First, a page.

Springs Utilities embracing green approach

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A dozen years ago, it might have been possible to characterize Colorado Springs Utilities as remiss in environmental stewardship.
Guided by longstanding city policies that gave precedence to low rates and efficient operations above everything else, CSU was slow to acknowledge the importance and the benefits of aggressive “green” programs.
But in recent years, CSU has enthusiastically embraced much of the so-called green agenda, not only striving to reduce its own operational footprint, but also offering multiple programs and incentives to its customers.
These programs, which have gradually increased in scope and importance, encourage residents and businesses to use energy and water more efficiently, thereby reducing their monthly bills.
For example, CSU offers cash rebates to residential customers who purchase energy- and water-efficient products. These rebates range from $1 for each compact fluorescent bulb purchased from participating retailers, without limit, to up to $200 for ENERGY STAR qualified windows. Other energy efficient products that qualify for rebates include home insulation, low-flow toilets, and clothes washers.
Business owners can benefit from the Peak Demand Rebate program.
The program is a Demand-Side Management solution for medium to large customers with the goal of obtaining peak summer electric demand reduction. Program participants provide verified electric demand savings through the installation of eligible DSM measures (energy efficiency and/or load shifting) in return for a $400 per kilowatt incentive. Eligible projects must combine to a minimum 10 kilowatt demand reduction during the summer peak period.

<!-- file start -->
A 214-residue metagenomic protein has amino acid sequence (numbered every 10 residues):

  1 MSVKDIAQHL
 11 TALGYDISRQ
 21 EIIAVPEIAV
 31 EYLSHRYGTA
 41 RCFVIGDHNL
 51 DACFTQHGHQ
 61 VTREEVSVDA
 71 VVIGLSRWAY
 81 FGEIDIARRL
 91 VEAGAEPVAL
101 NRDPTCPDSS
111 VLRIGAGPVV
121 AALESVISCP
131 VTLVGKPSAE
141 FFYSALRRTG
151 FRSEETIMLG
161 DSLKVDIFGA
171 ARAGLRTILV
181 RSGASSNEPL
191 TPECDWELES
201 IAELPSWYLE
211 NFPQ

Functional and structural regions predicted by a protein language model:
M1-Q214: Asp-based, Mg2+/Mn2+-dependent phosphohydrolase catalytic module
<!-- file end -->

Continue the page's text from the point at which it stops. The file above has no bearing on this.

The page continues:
CSU also is offering business customers rebates to help cover the cost of retrofitting older fluorescent fixtures with new high efficiency T-8 lamps. Such upgrades offer customers multiple advantages, since T-8’s consume 40 percent less energy and put out less heat – not to mention eliminate flickering, and offer better color balance.
In partnership with Ent Federal Credit Union, CSU customers can sign up for the ‘Homevantage’ program, which allows homeowners to take advantage of low-interest rates to finance the installation of more than 60 different efficiency projects. Although relatively few customers have participated in the program, this may change if rates for home equity loans continue to climb.
One of CSU’s earliest green ventures was the xeriscape demonstration garden at the Mesa Water Treatment Plant. Established in the early 1990’s, the garden receives more than 22,000 visitors annually. They’re encouraged to take free information packages related to native plants, landscape and irrigation designs, and local soils. Twenty-two community volunteers contributed more than 1,500 hours last year to help maintain the garden.
CSU also has invested hundreds of millions of dollars in programs designed to make utility operations both more efficient and environmentally benign.
“We believe environmental stewardship is more than simply complying with regulations,” said Utilities CEO Jerry Forte.
CSU’s wastewater system, which had been widely criticized because of frequent raw sewage spills into Fountain creek, has been upgraded. More than 1,500 miles of pipeline have been repaired or replaced with a focus on critical areas such as creek crossings. In addition, more than 30,000 manhole covers have been secured to prevent vandalism.
John.Hazlehurst@scbj.com